My wife's two favorite things: an Argentine-style tamale, and humita en chala. The only thing the former has in common with a mexican tamale is the corn meal inside and the corn husk outside. The latter is a corn husk wrapped around a mass of fresh ground corn cooked with spices and cheese. The wine was a Bianchi DOC Malbec, one of the best Malbecs I've had, and it only cost $8! Unbelievable.

This huge slab of meat is matambre de cerdo, a juicy and delicious piece of pork taken (I think) from just next to the ribs. Almost impossible for a normal person to eat the whole thing, and it only costs $12. I had never had it before but surely will again.

Los Hornos is best-known for its empanadas, the best by far being the empanadas de carne picante. $1 each, and I couldn't eat more than three. I've had empanadas all over Argentina and in many parts of the world, but these are the gold standard against which almost every other empanada fails.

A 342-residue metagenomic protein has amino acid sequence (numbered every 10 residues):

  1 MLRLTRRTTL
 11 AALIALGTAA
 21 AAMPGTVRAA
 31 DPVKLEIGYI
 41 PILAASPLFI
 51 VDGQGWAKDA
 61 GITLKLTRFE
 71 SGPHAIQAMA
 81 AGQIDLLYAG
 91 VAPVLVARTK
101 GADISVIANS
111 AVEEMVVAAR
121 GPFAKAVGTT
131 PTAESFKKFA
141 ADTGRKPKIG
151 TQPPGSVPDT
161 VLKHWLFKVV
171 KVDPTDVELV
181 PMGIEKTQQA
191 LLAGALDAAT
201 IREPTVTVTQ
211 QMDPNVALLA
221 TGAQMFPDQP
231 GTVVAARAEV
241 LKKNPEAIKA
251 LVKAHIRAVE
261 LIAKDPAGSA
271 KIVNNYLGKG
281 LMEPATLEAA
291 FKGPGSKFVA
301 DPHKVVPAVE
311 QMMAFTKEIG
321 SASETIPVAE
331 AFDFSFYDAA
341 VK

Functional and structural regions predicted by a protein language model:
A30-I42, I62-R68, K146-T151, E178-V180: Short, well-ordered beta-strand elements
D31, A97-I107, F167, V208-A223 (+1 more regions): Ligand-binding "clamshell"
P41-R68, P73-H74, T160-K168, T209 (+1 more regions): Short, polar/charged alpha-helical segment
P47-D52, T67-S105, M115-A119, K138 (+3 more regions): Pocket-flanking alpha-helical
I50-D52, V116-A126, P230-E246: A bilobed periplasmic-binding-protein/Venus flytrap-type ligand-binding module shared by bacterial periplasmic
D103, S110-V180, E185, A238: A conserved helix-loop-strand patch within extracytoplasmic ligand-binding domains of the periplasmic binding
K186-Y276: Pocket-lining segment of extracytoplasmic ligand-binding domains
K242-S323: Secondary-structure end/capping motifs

Los Hornos is nothing fancy, just good old rustic atmosphere and great food for a very reasonable price. It's got some huge brick and clay ovens that do nothing but churn but plates full of empanadas. The blackboard in the top photo above describes a parrillada for two: a portable bbq is brought to your table, piled high with the pork cut I mentioned above, chorizos (italian style sausages), morcilla (blood sausages), chinchulín (small intestines), riñon (kidney), and asado de tira (ribs). Way too much for two people to eat, and it only costs $22.

You won't find a parrillada this good in Buenos Aires, but the Don Julio restaurant in Palermo Soho I mentioned in an earlier post comes close, only much more expensive.

Tomorrow, as soon as we can recover from the dinner and dancing, we are off to Tilcara, in the very northern part of Argentina, so more photos to come. (All photos courtesy of my iPhone 4S.)